I know. You hate parallax. You know what we should hate more? When things that used to work on the web stop working without any clear warning or idea why.
Way back in 2014, Keith Clark blogged an exceptionally clever CSS trick where you essentially use a CSS transform to scale an element down affecting how it appears to scroll, then “depth correcting” it back to “normal” size. Looks like we got five years of fun out of that, but it’s stopped working in iOS 13.
Here’s a video of official simulators and the problem:
Here’s a big part of the trick. Imagine an element has a line-height of 1.4rem and you want to make sure it only shows a maximum of three lines of text. If you set the max-height to 1.4rem * 3, you’ve done it!
I’m not the worlds biggest fan of united line-height, but alas, it’s necessary here to do the math. I’m also not the biggest fan of setting it over and over on elements, so let’s set a variable we can use later, and then use it to set a global line-height.
You actually could leave it like this. That might be good enough if you don’t care about the ellipsis.
The rest of the trick comes in when you want to display that ellipsis stuff
An ellipsis (“…”) signifies that text has been truncated and continues longer than what it displayed. Using it is probably a pretty good practice when truncating text so the content doesn’t come to an abrupt, awkward end. (Well, the content itself might be awkward anyway, but hey, you tried.)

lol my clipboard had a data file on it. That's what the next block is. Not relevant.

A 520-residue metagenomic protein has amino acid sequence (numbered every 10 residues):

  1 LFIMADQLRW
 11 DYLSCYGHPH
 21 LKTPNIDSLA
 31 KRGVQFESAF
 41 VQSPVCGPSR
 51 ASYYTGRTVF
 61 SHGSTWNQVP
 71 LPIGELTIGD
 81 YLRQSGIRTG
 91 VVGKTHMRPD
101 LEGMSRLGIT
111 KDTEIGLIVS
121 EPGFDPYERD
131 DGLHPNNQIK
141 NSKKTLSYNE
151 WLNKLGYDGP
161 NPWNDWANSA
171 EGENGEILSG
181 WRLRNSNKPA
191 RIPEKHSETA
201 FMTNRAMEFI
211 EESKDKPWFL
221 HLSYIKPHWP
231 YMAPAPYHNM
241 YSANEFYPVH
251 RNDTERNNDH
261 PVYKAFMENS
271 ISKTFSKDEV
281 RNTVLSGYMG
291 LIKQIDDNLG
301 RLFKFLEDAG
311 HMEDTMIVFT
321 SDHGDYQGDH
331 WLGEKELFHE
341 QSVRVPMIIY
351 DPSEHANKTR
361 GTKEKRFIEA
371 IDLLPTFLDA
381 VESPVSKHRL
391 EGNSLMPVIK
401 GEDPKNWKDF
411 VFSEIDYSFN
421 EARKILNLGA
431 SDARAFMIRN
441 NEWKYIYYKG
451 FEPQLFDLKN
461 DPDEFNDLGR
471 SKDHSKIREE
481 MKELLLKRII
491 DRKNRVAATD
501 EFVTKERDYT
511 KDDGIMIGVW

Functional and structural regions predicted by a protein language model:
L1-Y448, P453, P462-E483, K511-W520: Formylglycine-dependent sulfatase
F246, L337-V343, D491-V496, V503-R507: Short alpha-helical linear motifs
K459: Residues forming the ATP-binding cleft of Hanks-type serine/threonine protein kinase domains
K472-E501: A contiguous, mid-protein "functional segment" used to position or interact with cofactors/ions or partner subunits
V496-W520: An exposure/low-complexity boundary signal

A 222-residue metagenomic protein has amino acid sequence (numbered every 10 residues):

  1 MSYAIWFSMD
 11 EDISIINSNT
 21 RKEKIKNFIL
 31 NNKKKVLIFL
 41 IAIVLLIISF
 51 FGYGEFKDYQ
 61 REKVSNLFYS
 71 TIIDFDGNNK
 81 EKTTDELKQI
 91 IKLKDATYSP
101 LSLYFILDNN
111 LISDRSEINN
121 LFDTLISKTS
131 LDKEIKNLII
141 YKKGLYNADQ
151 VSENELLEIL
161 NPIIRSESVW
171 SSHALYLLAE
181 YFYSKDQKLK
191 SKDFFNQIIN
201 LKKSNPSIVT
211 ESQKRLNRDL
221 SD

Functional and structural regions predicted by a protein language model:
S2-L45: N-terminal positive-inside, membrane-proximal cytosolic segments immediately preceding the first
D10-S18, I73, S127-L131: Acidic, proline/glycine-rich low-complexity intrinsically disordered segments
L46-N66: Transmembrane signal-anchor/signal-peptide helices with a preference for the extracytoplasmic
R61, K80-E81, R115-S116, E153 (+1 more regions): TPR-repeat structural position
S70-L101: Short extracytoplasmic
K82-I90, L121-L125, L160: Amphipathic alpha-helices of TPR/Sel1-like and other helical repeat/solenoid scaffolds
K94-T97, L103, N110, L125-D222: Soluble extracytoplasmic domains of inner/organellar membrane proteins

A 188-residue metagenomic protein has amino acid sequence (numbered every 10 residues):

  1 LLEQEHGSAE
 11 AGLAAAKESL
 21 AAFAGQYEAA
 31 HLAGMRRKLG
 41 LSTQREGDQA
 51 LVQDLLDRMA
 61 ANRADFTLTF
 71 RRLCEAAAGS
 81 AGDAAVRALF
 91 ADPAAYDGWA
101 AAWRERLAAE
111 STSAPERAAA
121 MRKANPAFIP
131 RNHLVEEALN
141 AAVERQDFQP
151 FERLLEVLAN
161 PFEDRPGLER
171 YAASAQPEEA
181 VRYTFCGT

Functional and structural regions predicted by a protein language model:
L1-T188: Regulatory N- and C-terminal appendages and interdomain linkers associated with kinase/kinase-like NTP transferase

If you set position: relative on the element, you can absolutely position the ellipsis in the bottom-right corner.
I was very tempted to, instead of setting the bottom, to set the top and use top: calc(var(--lh) * (var(--max-lines) - 1)). My thinking there was that you might as well place the ellipsis at the exact point you need it. If the text is too short, the hidden overflow will cut it off. The problem with that is that it doesn’t deal with the “exactly max lines lines” problem. The ellipsis will show when the text matches the max lines — not only when it exceeds that space.
We’ll have to get trickier!
Note that this “setting stuff in the bottom-right” thing is pretty specific to left-to-right languages. I’m going to make the demo with CSS logical properties like inset-inline-end instead of right in hopes to make it more friendly to different languages and flow scenarios.
Another limitation is that the ellipsis doesn’t attach itself to the final word since it’s absolutely placed. We’re not going to fix that as well.
Let’s cover up the ellipsis when the text is too short
This is the second part of the trick. If we position the absolute at the bottom/end of the text all the time, that’s fine. But if the text is exactly equal to the --max-lines value or less, we want to hide it.
The trick there is to make a little box that is the same background as what is behind it and set it on top of the ellipsis to cover it. We can do that with the other pseudo-element: